In many cases, no skin biopsy is necessary and the condition may be diagnosed via the presenting symptoms by a healthcare provider.
Many clinical conditions may have similar signs and symptoms. Your healthcare provider may perform additional tests to rule out other clinical conditions to arrive at a definitive diagnosis.
What are the possible Complications of Hunting Reaction?
In a majority of individuals, no significant complications due to Hunting Reaction are noted. However, in some cases, the following complications are observed:
- Pain can be severe enough to impede one’s work and daily activity
- Cosmetic issues resulting in emotional stress
- Recurrence of the condition
How is Hunting Reaction Treated?
In many individuals, no treatment is necessary for Hunting Reaction, since the condition gets better spontaneously. If required, the following measures may be considered:
- Moving from the area of cold exposure
- Gradually warming the affected skin region can help in recovery
- Symptomatic and supportive therapy
- Use of topical creams
- Vasodilator therapy, if needed
How can Hunting Reaction be Prevented?
Avoiding exposure to cold weather and cold temperatures can help prevent Hunting Reaction. Additionally, the following steps may be taken to prevent the condition:
- Use of protective and warm clothing (including wearing gloves, shoes); especially, taking precautions when there is a sudden change in weather temperature (from cold to hot)
- Avoid getting wet in cold rain or cold waters for a long period
- Considering the possibility of relocating to a warmer area (if it is a chronic condition)
- Stop activities triggering the condition
- Change your work activities or occupation, if possible
- Being aware of injuries that may arise from prolonged cold exposure
What is the Prognosis of Hunting Reaction? (Outcomes/Resolutions)
The prognosis of Hunting Reaction is typically excellent, since it is a self-limiting condition with no severe symptoms or complications being noted.
Additional and Relevant Useful Information for Hunting Reaction:
Cold panniculitis (CP) is an acute condition resulting in the inflammation of subcutaneous fat tissue just beneath the skin, on exposure to cold temperatures. The term ‘panniculitis’ indicates an inflammation of fat (adipose) tissue.
What are some Useful Resources for Additional Information?
American Academy of Dermatology
930 E. Woodfield Road Schaumburg, IL 60173
Phone: (866) 503-SKIN (7546)
Fax: (847) 240-1859
References and Information Sources used for the Article:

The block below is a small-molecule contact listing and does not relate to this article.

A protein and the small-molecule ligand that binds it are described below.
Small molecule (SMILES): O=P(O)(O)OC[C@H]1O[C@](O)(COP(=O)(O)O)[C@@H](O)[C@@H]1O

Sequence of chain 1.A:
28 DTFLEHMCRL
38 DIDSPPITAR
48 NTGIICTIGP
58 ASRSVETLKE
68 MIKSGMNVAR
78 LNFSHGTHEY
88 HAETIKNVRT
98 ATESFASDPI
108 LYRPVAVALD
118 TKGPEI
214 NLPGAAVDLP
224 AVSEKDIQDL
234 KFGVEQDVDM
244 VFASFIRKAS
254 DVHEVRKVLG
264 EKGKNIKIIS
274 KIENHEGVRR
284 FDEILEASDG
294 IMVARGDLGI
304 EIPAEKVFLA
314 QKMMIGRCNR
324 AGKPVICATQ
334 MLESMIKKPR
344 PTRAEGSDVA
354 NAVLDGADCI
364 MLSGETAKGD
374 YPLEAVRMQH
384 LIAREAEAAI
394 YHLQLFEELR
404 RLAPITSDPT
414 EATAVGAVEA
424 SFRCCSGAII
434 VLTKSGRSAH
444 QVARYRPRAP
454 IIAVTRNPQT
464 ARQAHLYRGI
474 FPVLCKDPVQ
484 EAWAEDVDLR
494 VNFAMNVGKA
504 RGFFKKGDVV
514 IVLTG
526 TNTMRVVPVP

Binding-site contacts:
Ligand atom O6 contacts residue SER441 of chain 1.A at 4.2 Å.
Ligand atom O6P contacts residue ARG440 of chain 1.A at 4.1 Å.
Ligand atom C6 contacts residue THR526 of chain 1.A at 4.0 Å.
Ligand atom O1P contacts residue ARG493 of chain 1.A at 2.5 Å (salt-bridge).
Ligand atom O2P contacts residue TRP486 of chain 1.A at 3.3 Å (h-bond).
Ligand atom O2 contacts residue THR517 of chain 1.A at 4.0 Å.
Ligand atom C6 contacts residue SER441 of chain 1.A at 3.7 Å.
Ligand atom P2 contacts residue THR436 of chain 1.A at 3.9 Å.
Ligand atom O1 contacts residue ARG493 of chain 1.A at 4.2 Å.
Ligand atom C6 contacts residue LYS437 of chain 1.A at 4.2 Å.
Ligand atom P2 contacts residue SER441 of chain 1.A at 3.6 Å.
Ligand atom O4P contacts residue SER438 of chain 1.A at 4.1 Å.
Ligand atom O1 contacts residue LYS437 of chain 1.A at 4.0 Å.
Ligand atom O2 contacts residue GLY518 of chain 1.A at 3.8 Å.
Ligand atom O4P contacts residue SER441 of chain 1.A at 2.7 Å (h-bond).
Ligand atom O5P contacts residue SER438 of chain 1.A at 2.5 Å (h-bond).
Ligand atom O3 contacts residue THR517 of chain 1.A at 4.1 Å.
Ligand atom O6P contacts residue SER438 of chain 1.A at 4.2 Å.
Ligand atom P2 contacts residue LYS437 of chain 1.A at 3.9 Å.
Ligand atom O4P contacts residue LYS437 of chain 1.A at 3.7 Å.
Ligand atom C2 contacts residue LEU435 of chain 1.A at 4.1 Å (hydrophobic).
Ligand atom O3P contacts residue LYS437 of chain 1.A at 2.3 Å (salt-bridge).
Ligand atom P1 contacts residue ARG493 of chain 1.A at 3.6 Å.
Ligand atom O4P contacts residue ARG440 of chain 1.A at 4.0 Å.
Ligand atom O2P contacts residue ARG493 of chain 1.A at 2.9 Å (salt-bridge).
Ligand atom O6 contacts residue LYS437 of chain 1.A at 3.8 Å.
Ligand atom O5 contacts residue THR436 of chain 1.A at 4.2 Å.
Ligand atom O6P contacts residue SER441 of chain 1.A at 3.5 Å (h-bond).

http://www.cet-cryotherapy.com/cryotherapy_physiologic_effect.html (accessed on 09/20/18)
https://jamanetwork.com/journals/jamadermatology/article-abstract/530922 (accessed on 09/20/18)
https://www.ncbi.nlm.nih.gov/pubmed/9404866 (accessed on 09/20/18)
https://www.tandfonline.com/doi/full/10.1080/23328940.2015.1008890 (accessed on 09/20/18)
Helpful Peer-Reviewed Medical Articles:
Daanen, H. A. M. (2003). Finger cold-induced vasodilation: a review. European journal of applied physiology, 89(5), 411-426.
Hunting, A. S., Nopp, A., Johansson, S. G. O., Andersen, F., Wilhelmsen, V., & Guttormsen, A. B. (2010). Anaphylaxis to patent blue VI Clinical aspects. Allergy, 65(1), 117-123.
Mekjavic, I. B., Dobnikar, U., & Kounalakis, S. N. (2012). Cold-induced vasodilatation response in the fingers at 4 different water temperatures. Applied physiology, nutrition, and metabolism, 38(999), 14-20.
Lee, J. Y., Bakri, I., Matsuo, A., & Tochihara, Y. (2013). Cold-induced vasodilation and vasoconstriction in the finger of tropical and temperate indigenes. Journal of Thermal Biology, 38(2), 70-78.
Sawada, S. I., Araki, S., & Yokoyama, K. (2000). Changes in cold-induced vasodilatation, pain and cold sensation in fingers caused by repeated finger cooling in a cool environment. Industrial Health, 38(1), 79-86.
Ruijs, A. C., Niehof, S. P., Hovius, S. E., & Selles, R. W. (2011). Cold-induced vasodilatation following traumatic median or ulnar nerve injury. The Journal of hand surgery, 36(6), 986-993.
Amalu, W. C. (2004, September). Nondestructive testing of the human breast: the validity of dynamic stress testing in medical infrared breast imaging. In Engineering in Medicine and Biology Society, 2004. IEMBS'04. 26th Annual International Conference of the IEEE (Vol. 1, pp. 1174-1177). IEEE.
Cheung, S. S., & Daanen, H. A. (2012). Dynamic adaptation of the peripheral circulation to cold exposure. Microcirculation, 19(1), 65-77.